Thing. New Sculpture from Los Angeles: the title was inspired by the exhibition's emphasis on works that reflect a sculptural practice rooted in the production of objects, or things, rather than environmental installations. The objects are often representational and referential, including occasional anthropomorphic qualities. Hammer Projects: Adam Cvijanovic's large-scale landscape painting evoke the Hudson River School and 19th-century cycloramas.
Thing. New Sculpture from Los Angeles - Hammer Projects: Adam Cvijanovic
Thing. New Sculpture from Los Angeles
February 6 - June 5, 2005
Los Angeles, CAâ€”The Hammer Museum will present the exhibition THING: New Sculpture from Los Angeles, featuring 20 up-and-coming, Los Angeles-based artists whose innovative and provocative works reflect the energy and originality of L.A.â€™s lively art scene. Most of the approximately 45 objects on view, dated from 2001 to 2004, have never before been exhibited, and over half were created specifically for the exhibition. The sculptures range from intimate works including realistically painted plastic and bronze casts to complex, mixed-media pieces including a startling full-scale low-rider car constructed completely of wood and clay and a junk-filled, artificial rock sliced like a precious stone. Organized by the Hammer Museum, THING will be on view in the Museumâ€™s main galleries from February 6 through June 5, 2005.
Los Angeles has become a defining force in international contemporary art. THING: New Sculpture from Los Angeles provides a chance to examine how the range of often provocative sculpture and objects being produced by L.A.â€™s younger generation extends local traditions and lineages, and also taps into and shapes broader cultural streams.
â€By presenting the most recent, innovative sculpture being made in L.A., THING captures the incredible vitality, diversity, and quality found throughout the cityâ€™s studios,â€ said Ann Philbin, director of the Hammer Museum. â€œTHING continues the Hammer Museumâ€™s recent tradition of organizing an exhibition every two years that presents the best new work being produced by todayâ€™s generation of artists.â€
THING: New Sculpture from Los Angeles follows the Hammer Museumâ€™s previous invitational exhibitionsâ€”Snapshot: New Art from Los Angeles (2001) and International Paper: Drawings by Emerging Artists (2003). THING is organized by a curatorial team led by James Elaine, curator of Hammer Projects, with co-curators Aimee Chang, curatorial assistant at the Hammer Museum, and Christopher Miles, independent curator, critic, and assistant professor at California State University, Long Beach. Accompanying the exhibition will be a full-color catalogue with an essay by Miles and extensive entries on each artist written by the curators and Hammer curatorial intern Matthew Thompson.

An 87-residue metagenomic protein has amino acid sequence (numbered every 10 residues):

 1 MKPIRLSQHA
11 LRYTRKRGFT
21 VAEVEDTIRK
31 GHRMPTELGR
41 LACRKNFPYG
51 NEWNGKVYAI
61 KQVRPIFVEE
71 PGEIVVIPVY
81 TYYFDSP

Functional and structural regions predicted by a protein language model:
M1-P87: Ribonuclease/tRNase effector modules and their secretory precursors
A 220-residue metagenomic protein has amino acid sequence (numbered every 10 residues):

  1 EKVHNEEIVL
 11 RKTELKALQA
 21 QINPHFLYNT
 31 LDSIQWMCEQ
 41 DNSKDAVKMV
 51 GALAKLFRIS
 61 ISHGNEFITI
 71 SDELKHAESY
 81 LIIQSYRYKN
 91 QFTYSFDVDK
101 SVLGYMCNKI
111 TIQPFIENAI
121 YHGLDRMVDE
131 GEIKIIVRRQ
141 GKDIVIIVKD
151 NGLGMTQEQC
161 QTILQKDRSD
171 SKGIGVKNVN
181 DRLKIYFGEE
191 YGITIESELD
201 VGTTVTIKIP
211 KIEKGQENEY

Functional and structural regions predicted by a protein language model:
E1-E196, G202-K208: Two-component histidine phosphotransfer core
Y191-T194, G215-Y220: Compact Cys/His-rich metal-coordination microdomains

The exhibition is sponsored by The Fellows of Contemporary Art, Los Angeles. Additional support provided by the Murray and Ruth Gribin Foundation and The Fifth Floor Foundation.
The exhibition title, THING, was inspired by the exhibitionâ€™s emphasis on works that reflect a sculptural practice rooted in the production of objectsâ€”or thingsâ€”rather than environmental installations. The objects are often representational and referential, including occasional anthropomorphic qualities. The works on view can be loosely organized by several primary interests and categories: objects that reference familiar shapes and qualities; objects that mimic familiar items; sculptures that incorporate and assimilate actual objects from the surrounding environment; and works that are grounded in architecture and the architectural model. Jedediah Caesarâ€™s concrete orbs filled with studio junk and resin are commercially sliced and polished like geodes. Matt Johnson mimics ordinary objects by painting cast bronze and plastic to painstakingly replicate mundane every-day objects. Chuck Moffit combines a Ford automobile engine with other materials in an abstract construction. Among the artists who employ architectural language and ideas, Aragna Kerâ€™s brightly painted structure is simultaneously reminiscent of a coffin and a church.
Artists included in the exhibition are Lauren Bon, Jedediah Caesar, Kate Costello, Krysten Cunningham, Hannah Greely, Taft Green, Matt Johnson, Aragna Ker, Olga Koumoundouros, Renee Lotenero, Nathan Mabry, Rodney McMillian, Chuck Moffit, Kristen Morgin, Joel Morrison, Michael Oâ€™Malley, Kaz Oshiro, Andy Ouchi, Lara Schnitger, and Mindy Shapero.
The artists represented in THING were selected after hundreds of visits to studios and exhibitions conducted by the curators throughout Los Angeles County during the past year and feature recent graduates of the many local colleges and universities whose strong fine arts programs are a central component of the cityâ€™s rich cultural landscape.
The Armand Hammer Museum of Art and Cultural Center is operated by the University of California, Los Angeles. Occidental Petroleum Corporation has partially endowed the Museum and constructed the Occidental Petroleum Cultural Center Building, which houses the Museum.
Hammer Projects: Adam Cvijanovic
Feb 6 - Aug 7, 2005
Adam Cvijanovic's large-scale landscape painting spans the Hammer Lobby Wall, evoking the Hudson River School and 19th-century cycloramas. His room-sized installationsâ€”made of smaller Tyvek panels mounted side-by-sideâ€”portray beautiful, yet charged natural scenes that challenge the seemingly sacred divisions between mass-produced and the unique, the decorative and the profound.
Image: Hannah Greely - Muddle - 2004 - coconut fiber, silicone glue. Astrup Fearnley Collection, Oslo, Norway. Photo by Joshua White.
UCLA Hammer Museum - 10899 Wilshire Boulevard - Los Angeles
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